(sc) the emission of high-energy photons.
Gamma radiation is electromagnetic radiation of extremely short wavelength. Gamma radiation ranges in energy from about 10-15 to 10-10 J (10 keV to 10 MeV) (wavelength less than about 1 pm). Gamma rays are emitted by excited atomic nuclei during the process of passing to a lower excitation state. Gamma rays are extremely penetrating and are absorbed by dense materials like lead and uranium. Exposure to gamma radiation may be lethal.
A high-energy electromagnetic, ionizing radiation that comes from the nucleus of an atom undergoing radioactive decay. Gamma rays are similar to medical X-rays but are emitted at very specific energies characteristic of their decaying atoms. Gamma rays penetrate body tissues and may damage cells. People exposed to the atomic bombings of Hiroshima and Nagasaki were exposed to gamma radiation. Cesium-137 is a source of gamma radiation.
electromagnetic radiation of extremely short wavelength given off during radioactive decay
Electromagnetic radiation emitted in a nuclear process.
High energy electromagnetic waves, such as those released during radioactive decay of some nuclei. Gamma, the third letter of the Greek alphabet, is written as .
ionizing, electromagnetic radiation having high penetrating power. Similar to x-rays.
Electromagnetic radiation emitted in de-excitation of atomic nuclei, frequently occurring as a result of decay of radionuclides; also called gamma rays and sometimes shortened to gamma (for example, gamma-emitting radionuclide). High-energy gamma radiation is highly penetrating and requires thick shielding, such as up to 1 m of concrete or a few tens of centimeters of steel. See also photon and x radiation.
The electromagnetic radiation of high frequency emitted from nuclei when they decay from excited states, similar to but with higher energy than X-rays. See; Gamma Rays.
High energy electomagnetic radiation that is emitted from an atom's nucleus has no mass or electrical charge has high penetrating power, and can pass though the human body.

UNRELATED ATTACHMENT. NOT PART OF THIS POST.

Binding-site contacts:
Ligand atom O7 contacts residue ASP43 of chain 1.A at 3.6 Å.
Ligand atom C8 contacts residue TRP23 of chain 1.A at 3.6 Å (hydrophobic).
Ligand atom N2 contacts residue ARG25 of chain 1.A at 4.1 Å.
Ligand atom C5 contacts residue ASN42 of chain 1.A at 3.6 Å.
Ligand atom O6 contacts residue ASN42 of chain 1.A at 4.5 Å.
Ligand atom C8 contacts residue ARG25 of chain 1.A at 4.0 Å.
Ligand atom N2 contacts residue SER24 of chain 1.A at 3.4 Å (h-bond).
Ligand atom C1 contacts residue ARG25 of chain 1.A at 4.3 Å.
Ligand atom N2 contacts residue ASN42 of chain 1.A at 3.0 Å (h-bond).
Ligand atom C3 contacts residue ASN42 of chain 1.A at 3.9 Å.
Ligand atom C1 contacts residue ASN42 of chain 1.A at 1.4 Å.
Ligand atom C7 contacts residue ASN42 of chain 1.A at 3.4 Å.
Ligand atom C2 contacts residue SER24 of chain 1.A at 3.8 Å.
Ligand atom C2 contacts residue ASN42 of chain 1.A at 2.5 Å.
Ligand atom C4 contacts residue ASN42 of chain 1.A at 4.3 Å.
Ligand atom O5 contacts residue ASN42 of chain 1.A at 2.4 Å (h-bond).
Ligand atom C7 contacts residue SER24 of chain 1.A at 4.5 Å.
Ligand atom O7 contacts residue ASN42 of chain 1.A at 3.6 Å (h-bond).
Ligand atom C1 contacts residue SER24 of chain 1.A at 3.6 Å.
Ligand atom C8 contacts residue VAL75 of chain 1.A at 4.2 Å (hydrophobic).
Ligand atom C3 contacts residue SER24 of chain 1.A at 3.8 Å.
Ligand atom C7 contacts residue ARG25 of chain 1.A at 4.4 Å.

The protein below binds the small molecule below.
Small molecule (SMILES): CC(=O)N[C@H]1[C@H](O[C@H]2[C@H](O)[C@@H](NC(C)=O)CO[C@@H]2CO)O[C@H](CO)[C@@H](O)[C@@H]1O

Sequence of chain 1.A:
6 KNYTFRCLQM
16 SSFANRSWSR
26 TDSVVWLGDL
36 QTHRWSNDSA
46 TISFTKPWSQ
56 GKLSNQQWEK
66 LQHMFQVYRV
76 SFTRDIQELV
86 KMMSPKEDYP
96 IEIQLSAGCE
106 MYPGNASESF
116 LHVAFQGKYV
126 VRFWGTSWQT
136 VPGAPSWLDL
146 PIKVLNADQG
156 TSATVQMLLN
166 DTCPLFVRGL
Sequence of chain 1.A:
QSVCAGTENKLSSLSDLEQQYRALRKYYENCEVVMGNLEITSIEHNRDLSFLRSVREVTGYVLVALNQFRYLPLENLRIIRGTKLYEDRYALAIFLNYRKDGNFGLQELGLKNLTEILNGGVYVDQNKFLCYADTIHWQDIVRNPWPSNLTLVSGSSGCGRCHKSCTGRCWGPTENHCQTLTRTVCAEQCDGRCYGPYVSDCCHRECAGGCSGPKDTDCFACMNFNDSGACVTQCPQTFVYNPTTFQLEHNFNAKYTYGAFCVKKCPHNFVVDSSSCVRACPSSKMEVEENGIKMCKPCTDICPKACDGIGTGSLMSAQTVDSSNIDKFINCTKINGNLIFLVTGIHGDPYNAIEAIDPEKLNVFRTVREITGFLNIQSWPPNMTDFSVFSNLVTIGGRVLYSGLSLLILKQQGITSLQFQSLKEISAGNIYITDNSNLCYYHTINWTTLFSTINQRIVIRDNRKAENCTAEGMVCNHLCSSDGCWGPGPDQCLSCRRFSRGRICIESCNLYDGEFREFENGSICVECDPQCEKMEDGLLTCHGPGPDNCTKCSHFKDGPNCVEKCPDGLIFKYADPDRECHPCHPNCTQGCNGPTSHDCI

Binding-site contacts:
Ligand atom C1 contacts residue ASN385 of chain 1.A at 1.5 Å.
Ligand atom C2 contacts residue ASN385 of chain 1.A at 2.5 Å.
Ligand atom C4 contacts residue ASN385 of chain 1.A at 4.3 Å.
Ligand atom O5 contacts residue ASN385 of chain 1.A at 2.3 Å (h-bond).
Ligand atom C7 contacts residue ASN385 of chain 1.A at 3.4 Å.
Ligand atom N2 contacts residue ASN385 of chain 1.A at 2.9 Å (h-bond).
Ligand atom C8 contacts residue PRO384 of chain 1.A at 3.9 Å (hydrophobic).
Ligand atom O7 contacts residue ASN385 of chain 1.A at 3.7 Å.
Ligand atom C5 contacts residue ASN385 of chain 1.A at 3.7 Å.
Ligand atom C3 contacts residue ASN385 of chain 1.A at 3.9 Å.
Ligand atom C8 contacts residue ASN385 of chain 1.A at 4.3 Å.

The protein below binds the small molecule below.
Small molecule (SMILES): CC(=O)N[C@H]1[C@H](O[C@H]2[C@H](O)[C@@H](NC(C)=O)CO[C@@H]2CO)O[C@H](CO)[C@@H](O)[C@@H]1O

high energy electromagnetic radiation emitted durring radioactive decay; gamma rays have no mass or electrical charge.
See Ionizing radiation.
electromagnetic radiation emitted during radioactive decay and having an extremely short wavelength
Extremely high energy radiation, wavelengths shorter than 0.001 nm.
An electromagnetic radiation of great penetrating power emitted by the nucleus of a radioactive substance.
Gamma radiation (or gamma rays) are a form of electromagnetic radiation. They can be written as 'Î³-rays'. The ABC of Radiation
Electromagnetic ionizing radiation which easily penetrates test biological tissue.
High-energy, short wavelength electromagnetic radiation emitted from the nucleus of an atom. Gamma rays are very penetrating and are shielded by dense materials such as lead. Gamma rays are similar to X rays.
Gamma rays are high-energy, ionizing radiation that travel at the speed of light and have great penetrating power. They can cause skin burns, severely injury internal organs, and have long-term physiological effects.
Gamma rays behave differently from particles. When a photon of such radiation strikes an atom, it ejects an electron from the atom thus ionizing it and producing an energetic electron. Ionizations break chemical bonds, they destroy molecules by breaking them up. One ionization in a gene can destroy its biological function.
Electromagnetic radiation emitted by excited atomic nuclei. It penetrates most solids.
Gamma radiation is a form of electromagnetic radiation emitted from the nucleus and is often emitted with alpha and beta particles. Gamma particles are uncharged, have no mass and travel at the speed of light.
High frequency electromagnetic radiation emitted during radioactive decay. Many centimetres of lead or metres of concrete are needed to absorb it. Radioactivity
Short-wavelength electromagnetic radiation of nuclear origin, with energies between 10 keV to 9 MeV.
gamma rays are electromagnetic radiation of short wavelengths emitted by the nucleus of an atom during a nuclear reaction.
(Also called gamma rays.) A very high frequency form of electromagnetic radiation that consists of photons emitted by radioactive elements. Gamma rays can injure and destroy body cells and tissue, especially cell nuclei.
High-energy electromagnetic radiation that in large doses is lethal to most living beings.